Our ORBIT Editor Jeff Dugdale tells the stories of the only 12 men who have ever walked on the moon.
This article first appeared in Stamp Magazine (September 2001 issue) and is reprinted here with permission from Jeff.
Apollo XII – Conrad and Bean
Within five months of Apollo XI, the US was back on the Moon — in contrast, landing in The Ocean of Storms instead of the Tranquility Base explored by the first two men. Charles (Pete) Conrad, tragically killed in a motorcycle accident in 1999, set out to prove that a military man such as he could do a better job than the civilian Armstrong by effecting a pin-point landing in his Intrepid lander within a few hundred yards of the target – another spacecraft, Surveyor, which had landed on the Moon three years before. One mission objective was to cut off part of the unmanned craft for analysis back home, regarding exposure to lunar winds and the lack of atmosphere on the moon.
Whilst many of the Apollo XI stamps were based on photos taken by Armstrong, the designs of Apollo XII issues were seriously handicapped by an unfortunate few seconds in which the fourth man on the Moon, Alan Bean – now a very respected space artist – inadvertently pointed his TV camera at the Sun for a few seconds and ruined its technological functions!
Thus most Apollo XII stamps show artist impressions of experiments by the two astronauts. Whilst the scope of the mission was more ambitious, and the time spent on Lunar EVA (Extra Vehicular Activity) significantly longer than that of the Apollo XI crew; the number of issues is appreciably smaller, coming from little over a dozen territories.
Apollo XIV – Shepard and Mitchell
The crew of Apollo XIII (April 1970) famously didn’t land on the Moon and were extremely lucky to get hack to Earth, so a year later the fifth and sixth men to land were Alan Shepard and Edgar Mitchell. Shepard, who like fellow ‘Moonwalker’ Charles Conrad also died in 1999, had been the US’s first man in space, although his sub-orbital down range flight in May 1961, within three weeks of Gagarin’s single orbit, was a pale response to the Soviet achievement. Shepard had had major health problems and only by undergoing a very risky operation on his inner ear had he regained flight status, which he lost soon after the maiden 1961 flight.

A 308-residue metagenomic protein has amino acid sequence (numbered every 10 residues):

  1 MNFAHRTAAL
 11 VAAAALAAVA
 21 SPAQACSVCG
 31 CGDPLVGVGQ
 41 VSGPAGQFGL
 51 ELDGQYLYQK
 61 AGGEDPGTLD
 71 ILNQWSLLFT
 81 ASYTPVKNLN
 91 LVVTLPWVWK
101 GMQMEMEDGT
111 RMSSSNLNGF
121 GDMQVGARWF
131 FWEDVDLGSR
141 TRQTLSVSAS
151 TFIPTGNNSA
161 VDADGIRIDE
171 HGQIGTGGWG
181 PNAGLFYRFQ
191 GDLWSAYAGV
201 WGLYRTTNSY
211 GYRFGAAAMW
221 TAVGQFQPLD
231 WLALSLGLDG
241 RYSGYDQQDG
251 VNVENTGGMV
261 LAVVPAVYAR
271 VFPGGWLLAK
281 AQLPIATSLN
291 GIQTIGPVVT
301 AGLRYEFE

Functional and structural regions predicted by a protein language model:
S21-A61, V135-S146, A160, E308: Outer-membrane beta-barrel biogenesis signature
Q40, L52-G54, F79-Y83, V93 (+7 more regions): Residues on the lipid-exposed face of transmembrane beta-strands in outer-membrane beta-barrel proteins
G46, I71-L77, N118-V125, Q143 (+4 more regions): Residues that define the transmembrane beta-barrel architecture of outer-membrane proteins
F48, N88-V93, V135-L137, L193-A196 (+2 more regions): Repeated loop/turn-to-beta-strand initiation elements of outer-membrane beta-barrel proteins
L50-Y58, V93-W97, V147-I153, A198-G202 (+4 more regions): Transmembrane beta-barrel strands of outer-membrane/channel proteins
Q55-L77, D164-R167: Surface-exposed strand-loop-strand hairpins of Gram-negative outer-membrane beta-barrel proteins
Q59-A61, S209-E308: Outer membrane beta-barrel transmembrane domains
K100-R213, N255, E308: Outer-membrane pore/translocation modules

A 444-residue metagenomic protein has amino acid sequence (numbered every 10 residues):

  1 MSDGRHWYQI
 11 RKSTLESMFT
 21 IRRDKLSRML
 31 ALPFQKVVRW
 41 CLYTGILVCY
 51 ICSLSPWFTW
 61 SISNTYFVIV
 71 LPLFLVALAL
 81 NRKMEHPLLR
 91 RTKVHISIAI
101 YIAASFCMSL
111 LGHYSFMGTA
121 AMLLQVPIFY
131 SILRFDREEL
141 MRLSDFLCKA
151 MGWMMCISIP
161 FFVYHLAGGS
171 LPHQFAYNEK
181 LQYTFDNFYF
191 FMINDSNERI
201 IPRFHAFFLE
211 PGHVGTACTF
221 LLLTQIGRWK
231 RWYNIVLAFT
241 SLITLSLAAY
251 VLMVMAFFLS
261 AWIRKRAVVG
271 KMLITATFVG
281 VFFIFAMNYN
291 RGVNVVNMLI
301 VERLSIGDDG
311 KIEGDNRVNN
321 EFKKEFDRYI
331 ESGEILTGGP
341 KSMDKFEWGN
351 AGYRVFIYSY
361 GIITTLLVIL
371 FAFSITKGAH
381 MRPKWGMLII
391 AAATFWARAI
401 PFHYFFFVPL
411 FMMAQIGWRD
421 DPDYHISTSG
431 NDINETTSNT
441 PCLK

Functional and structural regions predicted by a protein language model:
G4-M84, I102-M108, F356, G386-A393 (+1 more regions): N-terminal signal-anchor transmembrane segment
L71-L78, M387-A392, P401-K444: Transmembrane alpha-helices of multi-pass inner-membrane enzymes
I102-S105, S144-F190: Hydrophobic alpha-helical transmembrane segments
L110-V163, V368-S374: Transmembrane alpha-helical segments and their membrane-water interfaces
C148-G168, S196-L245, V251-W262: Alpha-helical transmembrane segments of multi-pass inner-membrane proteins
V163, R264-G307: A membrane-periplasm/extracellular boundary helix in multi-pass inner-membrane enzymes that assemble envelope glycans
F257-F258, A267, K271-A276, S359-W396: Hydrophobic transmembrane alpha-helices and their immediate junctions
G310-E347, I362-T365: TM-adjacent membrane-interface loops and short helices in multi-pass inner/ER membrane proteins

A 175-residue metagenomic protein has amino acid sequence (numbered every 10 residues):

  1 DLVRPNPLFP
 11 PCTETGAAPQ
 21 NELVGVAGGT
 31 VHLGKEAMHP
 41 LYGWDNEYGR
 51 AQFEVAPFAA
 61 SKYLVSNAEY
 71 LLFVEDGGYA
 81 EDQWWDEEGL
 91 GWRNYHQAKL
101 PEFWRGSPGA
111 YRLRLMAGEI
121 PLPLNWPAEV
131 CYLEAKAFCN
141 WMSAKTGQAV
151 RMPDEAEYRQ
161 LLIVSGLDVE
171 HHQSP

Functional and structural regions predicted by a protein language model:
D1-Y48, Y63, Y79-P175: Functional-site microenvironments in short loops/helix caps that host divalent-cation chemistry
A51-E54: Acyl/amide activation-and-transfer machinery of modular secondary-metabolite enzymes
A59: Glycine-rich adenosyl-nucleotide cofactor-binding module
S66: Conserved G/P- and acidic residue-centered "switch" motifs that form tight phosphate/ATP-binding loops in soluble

In the intervening period he had been one of two men — the other was Deke Slayton — who selected astronauts for all the flights of the Gemini (two man) programme and there was a suspicion that Shepard had pulled a few strings to get his place as Commander of Apollo XIV
Many philatelic images of this mission can be distinguished from others because they depict the use of a piece of hardware no other mission employed, the space cart. This two-wheel buggy meant that portage of specimens collected on the walkers two EVAs was much easier, and they could walk much further unburdened by ‘souvenirs’. One other event peculiar to this mission was Shepard’s miles and miles ‘golf shot’.
Although he had not taken a club with him, the golf ball he put down and struck with a collecting scoop went a very long way. This event is arguably captured on some stamps, though this is debatable. Issues for the third Moon landing were slightly up on those for Apollo XII with nearly 20 territories involved in the celebration, including Oman and Liberia.
Apollo XV – Scott and Irwin
The last three Moonwalking missions were all serviced by the Lunar Rover, so you need to look carefully for caption or mission pitch to distinguish them. The Lunar Rover was a fold-down automobile complete with dustguards, which self-evidently increased the physical scope of the first mission to use it, and each of the final two missions further increased the mileage covered in their EVAs. In fact, Scott and Irwin spent almost three days on the Moon, and performed 3 EVA, including ventures into mountainous areas that they could not have walked into.
David Scott, the Commander, was famously dismissed from the Astronaut Corps on the first anniversary of his return from this mission as the Apollo 15 crew had smuggled 400 space covers with them. It was reported in newspapers in July 1972 that a West German stamp dealer had sold 100 of these at £570 each. Each of the three-crew members had been expected to gain as much as £2,700 from the sale of covers.
However they then declined to accept any money, acknowledging that their actions had been improper. Jim Irwin also resigned from the Astronaut Corps, and Worden was also moved out of the select group and made no more flights. Although Scott’s astronaut career was over his name appears as Technical Adviser in the credits of some space films such as Apollo 13 and the Tom Hanks-produced 1998 TV series From The Earth to The Moon.